Friday, March 28, 2008

The making of a Naxalite


In his first ever interview, top Naxal leader Misir Besra tells me how a jackfruit tree led him to the Naxal movement.

When the police party approached the car in which Misir Besra was travelling, he did not run away. The strategy was perfect since Besra’s photo had never appeared in the police records. And looking at his face and physique, no one would ever suspect him of being one of the most-wanted Naxalite leaders.

But this time, the police were not taking any chances.

Besra was detained and his photo circulated among jailed Naxalites. In no time, his men identified him. After all, Misir Besra alias Commander Sunirmal alias Bhaskar was no ordinary foot soldier. As a member of the CPI (Maoist)'s politburo and the Central Military Commission, Besra headed the Eastern Command, supervising the party’s activities in Orrisa, Chhattisgarh, Jharkhand, West Bengal and lower Assam. He was also the incharge of the Military Intelligence wing and helped the party procure arms and ammunition.

Besra was feeling cold when I met him in Jharkhand. This was his first ever interaction with the media. Upon being offered a cigarette, Besra politely refused saying he had quit smoking. “I had come to drink tea when the police came and picked me up,” he said with a smile on his face.

Besra has come a long way having spent 22 years in the jungle. While studying at a school in the Giridih district of then undivided Bihar, Besra says he witnessed a lot of discrimination against tribals. Later in 1985, as a student of Hindi Honours, he also showed keen interest in Political Science and read about the lives of revolutionaries such as Bhagat Singh and Khudiram Bose. “One day, I took mahua (local brewed liquor) to a shopkeeper and he refused to pay me. He asked me to run away or he would thrash me,” recalls Besra. Soon after this incident, an old jackfruit tree in his village was cut down by a few landlords. “They took away the branches but I decided that I would not let them take away the trunk,” says Besra. Along with a handful of friends, Besra guarded the trunk. “The Block Development Officer and the Tehsildar tried to convince me to let the affluent families take away the trunk but I did not budge,” he says.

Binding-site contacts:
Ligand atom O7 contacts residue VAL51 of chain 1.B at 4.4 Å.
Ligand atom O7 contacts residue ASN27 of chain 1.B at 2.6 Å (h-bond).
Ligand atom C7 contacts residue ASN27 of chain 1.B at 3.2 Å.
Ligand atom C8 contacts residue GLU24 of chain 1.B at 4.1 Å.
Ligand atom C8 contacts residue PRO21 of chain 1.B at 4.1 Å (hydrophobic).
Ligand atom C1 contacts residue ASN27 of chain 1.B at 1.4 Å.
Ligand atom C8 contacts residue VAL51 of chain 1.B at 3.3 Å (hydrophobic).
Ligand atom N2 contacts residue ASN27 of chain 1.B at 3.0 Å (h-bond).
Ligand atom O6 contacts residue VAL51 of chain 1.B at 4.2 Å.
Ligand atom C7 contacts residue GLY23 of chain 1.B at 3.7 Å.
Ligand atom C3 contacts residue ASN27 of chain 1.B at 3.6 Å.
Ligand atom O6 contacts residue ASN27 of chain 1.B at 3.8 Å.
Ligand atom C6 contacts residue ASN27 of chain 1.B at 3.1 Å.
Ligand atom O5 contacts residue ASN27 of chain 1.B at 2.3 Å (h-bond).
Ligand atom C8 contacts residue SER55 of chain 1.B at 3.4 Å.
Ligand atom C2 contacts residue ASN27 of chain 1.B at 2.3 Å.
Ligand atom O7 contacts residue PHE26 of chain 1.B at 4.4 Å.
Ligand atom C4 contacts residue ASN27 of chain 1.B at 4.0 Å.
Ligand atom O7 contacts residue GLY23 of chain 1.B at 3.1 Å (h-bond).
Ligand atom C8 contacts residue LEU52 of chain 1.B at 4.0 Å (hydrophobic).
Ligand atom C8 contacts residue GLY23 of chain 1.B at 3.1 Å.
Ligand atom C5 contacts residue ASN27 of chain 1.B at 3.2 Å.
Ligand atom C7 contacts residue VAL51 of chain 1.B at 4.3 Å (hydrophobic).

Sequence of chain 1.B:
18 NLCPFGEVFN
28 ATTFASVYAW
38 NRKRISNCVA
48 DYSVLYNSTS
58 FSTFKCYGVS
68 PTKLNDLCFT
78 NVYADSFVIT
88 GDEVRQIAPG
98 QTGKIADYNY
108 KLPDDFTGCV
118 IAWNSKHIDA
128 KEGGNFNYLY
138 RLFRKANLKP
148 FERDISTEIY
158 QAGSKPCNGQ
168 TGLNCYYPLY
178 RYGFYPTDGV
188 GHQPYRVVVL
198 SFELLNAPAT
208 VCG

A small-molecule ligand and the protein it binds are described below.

According to Besra, this incident left an indelible mark on him. “Earlier, I was even influenced by Shibu Soren’s Jharkhand Mukti Morcha but soon it would appear to be a false movement to me,” says Besra.

In October 1985, a troupe of left-wing Akhil Bharatiya Krantikaari Sammelan came visiting Besra’s village. After listening to the revolutionary songs, Besra decided to join them. “I slipped away with them after the programme was over,” says Besra.

There was a time, Besra remembers, when the Naxalites were only in possession of a few double barrel guns. “Initially we were treated like dacoits by the villagers,” he says. But gradually things changed.

This was the time when disconnect between ‘Bharat’ and ‘India’ was widening. People in this area were increasingly getting discontented with New Delhi. People were increasingly going to bed with empty bellies. Healthcare and education were nonexistent. More than two decades later, nothing has changed in these parts of India.